Further, for different levels of analysis you can find yourself on opposite sides of the spectrum. If you’re writing your “summer recruitment plan” for your favorite team’s blog, you should find yourself on one side at various points in your project. Initially, you want to cast a wide net to find possible targets. That would be over on the data-only side. As you start paring the list down, you’ll of course need to watch those players. You need to see how they play, what their role is, any glaring weaknesses such as a low work rate that data can’t capture, and more. This will be further toward the video-only side.
By the time you’re done with your project, you likely will have “averaged” in the middle, using lots of data and video. Because for each player, you’ll have had to look deep into their data, and look deep into their videos.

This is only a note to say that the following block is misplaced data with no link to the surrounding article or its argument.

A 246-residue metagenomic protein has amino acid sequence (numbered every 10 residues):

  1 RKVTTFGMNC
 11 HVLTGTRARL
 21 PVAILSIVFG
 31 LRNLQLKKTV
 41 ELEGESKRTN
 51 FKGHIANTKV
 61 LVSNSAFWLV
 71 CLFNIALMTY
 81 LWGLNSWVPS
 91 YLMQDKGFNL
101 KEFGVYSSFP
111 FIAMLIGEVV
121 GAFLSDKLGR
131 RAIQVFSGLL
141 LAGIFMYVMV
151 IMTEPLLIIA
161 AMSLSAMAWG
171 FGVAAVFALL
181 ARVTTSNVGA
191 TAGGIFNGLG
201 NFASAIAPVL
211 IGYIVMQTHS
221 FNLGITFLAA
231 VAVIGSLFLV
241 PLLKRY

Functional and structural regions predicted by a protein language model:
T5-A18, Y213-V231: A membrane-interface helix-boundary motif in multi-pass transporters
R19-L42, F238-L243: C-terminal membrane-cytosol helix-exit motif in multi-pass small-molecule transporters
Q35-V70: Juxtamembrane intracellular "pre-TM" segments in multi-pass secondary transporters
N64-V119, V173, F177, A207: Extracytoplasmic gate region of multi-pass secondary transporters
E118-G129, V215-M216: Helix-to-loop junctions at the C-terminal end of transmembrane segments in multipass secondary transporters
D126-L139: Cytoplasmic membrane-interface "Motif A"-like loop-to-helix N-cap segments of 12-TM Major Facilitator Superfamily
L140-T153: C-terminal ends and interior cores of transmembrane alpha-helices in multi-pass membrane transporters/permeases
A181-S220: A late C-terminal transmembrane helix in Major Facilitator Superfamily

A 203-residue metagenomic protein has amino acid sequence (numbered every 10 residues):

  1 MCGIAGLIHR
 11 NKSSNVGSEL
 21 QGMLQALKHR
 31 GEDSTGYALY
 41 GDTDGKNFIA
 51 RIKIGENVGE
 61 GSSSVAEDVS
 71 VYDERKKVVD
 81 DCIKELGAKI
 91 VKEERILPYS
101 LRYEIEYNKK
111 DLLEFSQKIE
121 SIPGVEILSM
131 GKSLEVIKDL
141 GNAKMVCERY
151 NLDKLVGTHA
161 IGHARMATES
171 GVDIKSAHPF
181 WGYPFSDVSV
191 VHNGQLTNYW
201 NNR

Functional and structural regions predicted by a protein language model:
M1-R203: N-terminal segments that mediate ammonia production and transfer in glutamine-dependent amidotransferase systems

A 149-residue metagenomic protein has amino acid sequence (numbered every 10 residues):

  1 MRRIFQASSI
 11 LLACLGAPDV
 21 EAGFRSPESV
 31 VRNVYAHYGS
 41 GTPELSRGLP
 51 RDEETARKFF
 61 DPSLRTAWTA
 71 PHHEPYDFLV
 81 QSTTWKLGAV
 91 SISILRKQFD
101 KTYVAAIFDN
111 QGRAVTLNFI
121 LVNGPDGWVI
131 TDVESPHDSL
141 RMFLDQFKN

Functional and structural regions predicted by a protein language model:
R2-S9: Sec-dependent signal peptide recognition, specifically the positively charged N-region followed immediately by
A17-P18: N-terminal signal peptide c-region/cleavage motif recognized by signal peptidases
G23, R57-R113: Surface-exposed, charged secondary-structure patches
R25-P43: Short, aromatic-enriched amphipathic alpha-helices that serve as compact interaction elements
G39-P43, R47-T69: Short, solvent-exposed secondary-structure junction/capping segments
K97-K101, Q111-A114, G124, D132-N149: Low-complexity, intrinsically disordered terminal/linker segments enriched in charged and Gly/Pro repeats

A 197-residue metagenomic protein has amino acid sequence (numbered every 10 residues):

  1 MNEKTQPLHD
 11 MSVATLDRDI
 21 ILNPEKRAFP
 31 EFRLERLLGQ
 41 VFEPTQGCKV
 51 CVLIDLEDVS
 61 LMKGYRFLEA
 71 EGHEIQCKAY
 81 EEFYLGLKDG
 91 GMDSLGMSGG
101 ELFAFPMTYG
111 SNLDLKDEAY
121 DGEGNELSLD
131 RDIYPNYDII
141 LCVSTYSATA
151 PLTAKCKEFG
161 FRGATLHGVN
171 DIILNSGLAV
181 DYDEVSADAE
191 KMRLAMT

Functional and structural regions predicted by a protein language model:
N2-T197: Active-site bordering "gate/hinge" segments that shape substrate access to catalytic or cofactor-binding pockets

Of course, projects like these are massive. The same flow can be used for looking into a single player just for fun. For example, I found an interesting player a while back by looking at data. I dove into Bakhtiyar Zaynutdinov’s data, and even made a big thread using exclusively data (team data, not a radar) focusing on him.
My knowledge of Zaynutdinov is much deeper than my knowledge of, say, any of the 30-something players I profiled in my recent article about interesting Serie C players. I know a lot about each one of those players’ data, but I have hardly watched any of them play with my eyes. And I said as much in that article as well as a similar one for LaLiga SmartBank.